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Cranio. 1990 Jul;8(3):234-43.

Review of oral skeletal muscle relaxants for the craniomandibular disorder (CMD) practitioner.

Abstract

The presence of acute or chronic muscle pain and muscle spasm is a common finding in the treatment of craniomandibular disorders. A review of the literature on the centrally acting oral skeletal muscle relaxants is presented to assist the practitioner in treating CMD. The pharmacology, pharmacokinetics, metabolism, adverse reactions and available dosage forms of the skeletal muscle relaxants are discussed. The agents reviewed are carisoprodol, methocarbamol, chlorphenesin carbamate, metaxalone, chloroxazone, orphenadrine citrate, diazepam, and cyclobenzaprine. Their mechanisms are not well defined. Most act via selective inhibition of polysynaptic pathways in the central nervous system. Most evidence for their efficacy is based on subjective responses and there is question as to the adequacy of the clinical studies to date. Based on the data all of the relaxants (possibly excepting diazepam) are better than placebo based on subjective analyses. Although combinations with analgesics provide better symptom relief, no superiority over analgesics exists. No skeletal relaxant has been shown to be superior over any other oral relaxant. Based on recent clinical suspicions, further study of multiple pharmacologic effects of newer agents is indicated.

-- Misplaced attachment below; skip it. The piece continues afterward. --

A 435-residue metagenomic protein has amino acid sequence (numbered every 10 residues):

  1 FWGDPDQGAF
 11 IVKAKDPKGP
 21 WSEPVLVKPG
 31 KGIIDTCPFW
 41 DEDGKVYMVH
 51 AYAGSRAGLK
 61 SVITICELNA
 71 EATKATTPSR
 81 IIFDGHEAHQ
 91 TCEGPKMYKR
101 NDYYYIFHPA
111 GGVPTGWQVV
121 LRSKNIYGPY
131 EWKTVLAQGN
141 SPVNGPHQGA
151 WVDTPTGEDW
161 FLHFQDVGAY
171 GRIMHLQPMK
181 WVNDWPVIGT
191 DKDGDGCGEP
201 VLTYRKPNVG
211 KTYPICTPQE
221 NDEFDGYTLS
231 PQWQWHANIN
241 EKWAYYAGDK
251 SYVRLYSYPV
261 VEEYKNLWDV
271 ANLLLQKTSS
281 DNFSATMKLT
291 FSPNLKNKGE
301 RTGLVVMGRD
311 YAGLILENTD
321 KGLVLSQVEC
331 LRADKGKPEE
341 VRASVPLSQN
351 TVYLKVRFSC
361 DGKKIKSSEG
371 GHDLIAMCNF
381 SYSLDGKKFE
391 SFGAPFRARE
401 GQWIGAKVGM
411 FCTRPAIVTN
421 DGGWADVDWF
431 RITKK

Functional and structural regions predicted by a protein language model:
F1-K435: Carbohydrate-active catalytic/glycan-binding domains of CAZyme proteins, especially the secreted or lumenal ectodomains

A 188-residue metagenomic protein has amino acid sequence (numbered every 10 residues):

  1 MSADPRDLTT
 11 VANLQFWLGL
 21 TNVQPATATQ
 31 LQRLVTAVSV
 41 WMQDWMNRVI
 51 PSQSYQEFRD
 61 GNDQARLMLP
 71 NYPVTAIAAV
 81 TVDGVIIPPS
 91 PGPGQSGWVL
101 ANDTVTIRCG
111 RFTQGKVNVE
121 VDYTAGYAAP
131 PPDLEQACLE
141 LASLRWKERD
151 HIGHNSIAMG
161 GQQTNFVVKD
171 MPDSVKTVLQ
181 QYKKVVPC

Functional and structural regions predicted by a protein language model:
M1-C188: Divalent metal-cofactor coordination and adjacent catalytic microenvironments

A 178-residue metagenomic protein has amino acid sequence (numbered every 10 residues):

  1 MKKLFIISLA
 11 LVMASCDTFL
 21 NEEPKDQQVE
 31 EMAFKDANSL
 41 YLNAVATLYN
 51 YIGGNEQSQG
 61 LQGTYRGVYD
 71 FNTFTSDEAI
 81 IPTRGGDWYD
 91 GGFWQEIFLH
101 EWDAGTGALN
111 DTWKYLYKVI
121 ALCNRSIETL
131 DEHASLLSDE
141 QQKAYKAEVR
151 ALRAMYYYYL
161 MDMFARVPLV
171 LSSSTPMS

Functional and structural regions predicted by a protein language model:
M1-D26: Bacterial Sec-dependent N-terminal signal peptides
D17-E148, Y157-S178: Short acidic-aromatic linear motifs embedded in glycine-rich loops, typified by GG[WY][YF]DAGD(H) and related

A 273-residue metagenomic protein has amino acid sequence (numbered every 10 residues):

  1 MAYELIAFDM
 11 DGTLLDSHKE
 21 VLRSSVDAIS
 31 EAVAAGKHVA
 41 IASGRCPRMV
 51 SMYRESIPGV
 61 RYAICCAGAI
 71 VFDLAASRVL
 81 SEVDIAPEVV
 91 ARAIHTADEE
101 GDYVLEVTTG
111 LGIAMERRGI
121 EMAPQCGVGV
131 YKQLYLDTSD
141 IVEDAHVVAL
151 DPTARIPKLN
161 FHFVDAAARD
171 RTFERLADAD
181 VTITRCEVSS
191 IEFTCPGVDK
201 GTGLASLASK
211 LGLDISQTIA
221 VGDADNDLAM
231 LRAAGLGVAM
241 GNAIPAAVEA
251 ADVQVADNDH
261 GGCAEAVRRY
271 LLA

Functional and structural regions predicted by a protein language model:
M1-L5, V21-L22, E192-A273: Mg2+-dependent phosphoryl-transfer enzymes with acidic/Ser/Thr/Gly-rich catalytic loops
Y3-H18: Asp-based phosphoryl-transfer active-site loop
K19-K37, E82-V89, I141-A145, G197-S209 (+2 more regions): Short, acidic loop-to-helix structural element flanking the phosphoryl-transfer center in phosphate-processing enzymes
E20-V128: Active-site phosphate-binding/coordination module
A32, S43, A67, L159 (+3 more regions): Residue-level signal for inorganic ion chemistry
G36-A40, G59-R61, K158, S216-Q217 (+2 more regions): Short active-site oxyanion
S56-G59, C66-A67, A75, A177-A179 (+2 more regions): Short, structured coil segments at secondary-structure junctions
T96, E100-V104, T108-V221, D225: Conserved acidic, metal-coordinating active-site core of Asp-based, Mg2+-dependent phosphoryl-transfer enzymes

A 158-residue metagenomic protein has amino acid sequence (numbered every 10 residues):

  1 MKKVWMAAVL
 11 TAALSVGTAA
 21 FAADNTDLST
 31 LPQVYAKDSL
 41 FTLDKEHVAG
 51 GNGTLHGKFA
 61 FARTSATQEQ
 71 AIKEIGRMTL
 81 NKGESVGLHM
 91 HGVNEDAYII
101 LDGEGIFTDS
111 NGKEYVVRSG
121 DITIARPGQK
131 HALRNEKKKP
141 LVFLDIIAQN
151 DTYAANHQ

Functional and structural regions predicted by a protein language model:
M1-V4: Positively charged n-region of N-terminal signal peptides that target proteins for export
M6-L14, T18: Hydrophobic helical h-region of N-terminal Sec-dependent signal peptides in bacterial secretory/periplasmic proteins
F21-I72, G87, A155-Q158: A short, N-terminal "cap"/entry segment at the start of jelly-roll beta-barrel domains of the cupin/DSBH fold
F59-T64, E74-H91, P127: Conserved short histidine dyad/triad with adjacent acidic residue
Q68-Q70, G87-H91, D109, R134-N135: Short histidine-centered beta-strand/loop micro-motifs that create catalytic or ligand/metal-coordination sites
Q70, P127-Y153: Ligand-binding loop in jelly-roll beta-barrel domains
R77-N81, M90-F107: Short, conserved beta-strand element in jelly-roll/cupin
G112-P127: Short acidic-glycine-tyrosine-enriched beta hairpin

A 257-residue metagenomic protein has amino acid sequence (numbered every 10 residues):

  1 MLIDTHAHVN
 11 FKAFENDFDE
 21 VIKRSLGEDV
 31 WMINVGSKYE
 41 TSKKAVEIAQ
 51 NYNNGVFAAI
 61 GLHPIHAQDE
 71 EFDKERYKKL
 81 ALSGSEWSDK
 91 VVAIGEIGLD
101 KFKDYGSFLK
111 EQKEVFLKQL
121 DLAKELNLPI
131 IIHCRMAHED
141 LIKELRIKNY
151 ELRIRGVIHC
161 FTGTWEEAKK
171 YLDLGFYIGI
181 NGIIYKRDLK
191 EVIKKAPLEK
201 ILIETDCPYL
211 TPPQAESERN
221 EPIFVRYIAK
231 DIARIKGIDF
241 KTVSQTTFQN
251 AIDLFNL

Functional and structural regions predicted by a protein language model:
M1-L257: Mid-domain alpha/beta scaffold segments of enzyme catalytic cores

PMID:
2083431
[Indexed for MEDLINE]
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